Need help!

No Snacks, no sweets, no seconds. Except on Days that start with S. Too simple for you? Simple is why it works. Look here for questions, introductions, support, success stories.

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Mustloseweight
Posts: 158
Joined: Wed Feb 26, 2014 12:04 pm
Location: UK

Need help!

Post by Mustloseweight » Thu Jun 05, 2014 1:39 am

Aaaaaaaaarrrgh! I have officially lost the plot. My S days for my 40th and my wedding anniversary derailed me. Just as I thought, because I got a taste for some stuff not allowed on N days, I have not been on track for a couple of weeks now. I am getting to the 'looking at the Weightwatchers site and considering joining' stage, despite failing on that diet umpteen times before. I am starting to feel really desperate because weirdly, with no S days for four weeks, I lost nine pounds easily. I am an all or nothing person. My personality is such that I can't even contemplate certain foods, ever, S or N days because I will gorge on them once I get a taste for them. I am a person who can't do one or a couple of squares of chocolate I have to have a family bar to share all with myself obscene size one in one go. Please advise. Thanks guys.
September 2017 - Starting weight: 19st 9lbs
March 2018 - 17st 2lbs
July 2018 - 16st 4lbs
July 2020 - 17st 10lbs 😟
Target Weight: 11 stones

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Blithe Morning
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Joined: Wed Apr 02, 2008 10:56 pm
Location: South Dakota

Post by Blithe Morning » Thu Jun 05, 2014 2:48 am

First, deep breaths.

Second, No S took me months and months to get down. Really, you might have to go through at least a year minimum to figure this out. Summer Blithe Morning is different than Autumn Blithe and still different from Winter or Spring Blithe.

There are times when you will be super motivated and will step it up a notch or three with mods and exercise And there will be times when you won't and just doing vanilla will feel like a lot.

It varies.

Just relax and concentrate on making it fun the best you can. It sucks that you are going through this but once you get through it (and you will) it will be in the past.

oolala53
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Location: San Diego, CA USA

Post by oolala53 » Thu Jun 05, 2014 5:34 am

Just about EVERYONE tends to overdo hyper palatable foods after they have been restricted. It is normal to feel a great urge to overdo them after periods of abstaining. Resisting that urge while still exposing yourself will eventually weaken the reaction.

Think very carefully because the failure rate for completely swearing off any food is very high. THERE ARE ALWAYS EXCEPTIONS AND ANYONE WHO HAS DONE IT IS EITHER AN EXCEPTION OR JUST HASN'T FALLEN YET. The ones who fall never learned to resist the urge, so they often go crazy.


But maybe you could be one of the exceptions. Sugary foods are definitely not necessary for life. Humans have been eating them only a relatively short time. Whatever you do, don't make it into a moral issue. If you can adopt an attitude that such foods just aren't worth the trouble, you have a better chance.

But I will say I tried for years to cut down on sugar/chocolate. I never could do it. I didn't think I could go 5 days a week, but I got scared enough that I would binge forever, so I committed. I binged on sweets A LOT for months and months! Finally instituted a mod. I consider it manageable now. I still can't see myself as someone who must abstain, but I find fewer and fewer sweets attractive.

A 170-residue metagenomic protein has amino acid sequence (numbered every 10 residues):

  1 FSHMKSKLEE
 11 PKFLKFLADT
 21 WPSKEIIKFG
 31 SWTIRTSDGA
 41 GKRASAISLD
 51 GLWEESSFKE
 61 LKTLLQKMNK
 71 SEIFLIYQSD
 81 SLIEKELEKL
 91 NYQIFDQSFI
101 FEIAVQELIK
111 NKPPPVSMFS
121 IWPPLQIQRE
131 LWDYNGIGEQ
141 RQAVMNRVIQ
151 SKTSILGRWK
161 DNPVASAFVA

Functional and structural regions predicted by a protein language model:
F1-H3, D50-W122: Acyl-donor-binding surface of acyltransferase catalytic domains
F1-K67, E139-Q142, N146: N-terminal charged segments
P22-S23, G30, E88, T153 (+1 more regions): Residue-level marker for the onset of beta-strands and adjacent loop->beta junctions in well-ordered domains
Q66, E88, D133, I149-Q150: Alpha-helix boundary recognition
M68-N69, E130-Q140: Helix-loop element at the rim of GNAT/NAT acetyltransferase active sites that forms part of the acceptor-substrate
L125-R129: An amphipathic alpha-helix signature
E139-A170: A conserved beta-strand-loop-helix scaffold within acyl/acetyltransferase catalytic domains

Count plates, not calories. 11 years "during"
Age 67
BMI Jan/10-30.8
1/12-26.8 3/13-24.9 +/- 8-lb. 3 yrs
9/17 22.8 (more flux) 3/18 22.2
2 yrs flux 6/20 22
1/21-23

There was no S better than Vanilla No S (mods now as a senior citizen)

Mustloseweight
Posts: 158
Joined: Wed Feb 26, 2014 12:04 pm
Location: UK

Post by Mustloseweight » Thu Jun 05, 2014 5:58 am

Thanks for the replies. I could not make sweets, chocolate, cakes etc into a moral issue, nor by cutting them out completely do I wish in any shape or form wish to have a holier than thou attitude. I just have no self control whatsoever and two days with them makes it really hard if not impossible to do an N day the next Monday without it turning into a red day.
September 2017 - Starting weight: 19st 9lbs
March 2018 - 17st 2lbs
July 2018 - 16st 4lbs
July 2020 - 17st 10lbs 😟
Target Weight: 11 stones

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Dandelion
Posts: 693
Joined: Tue Sep 15, 2009 2:42 am

Post by Dandelion » Sun Jun 08, 2014 3:23 am

Maybe I'm an oddball, and feel free to totally ignore me, but the way I deal with a food I'm craving is to eat it. Whatever it is. Of course, I have been doing this for nearly 20 years, so I've had a lot of practice.

The previous 20 years of restricting did nothing but reinforce those cravings - and multiply them. Back during my restricting days I thought constantly about food - always the things I wouldn't allow myself. I would even dream about it.

Now, it's nothing to me. Brownies go stale. Ice cream crystallizes. Halloween candy goes uneaten. I can walk by tables at work laden with bagels and cream cheese, cake pops, cheesecake, cakes, pies, cookies, chips... and while the other ladies are clinging to each other, sharing their 'willpower' struggles and congratulating each other on how 'good' they are for resisting, I don't even know what they're talking about because I didn't give the food a second glance.

While I used to have dozens of cravings and 'trigger foods' during my restricting years, I don't really have any now. I occasionally get a craving for something, but it's usually transient and these days is more likely to be some kind of vegetable. Last week it was broccoli. Now it's leeks. And I already bought the leeks and have a new recipe I am going to try tomorrow with them. I'm the only one I know that gets cravings for brussels sprouts and I will climb over brownies to get to beets.

For me that's been the best part about not 'dieting' - no more 'food fights'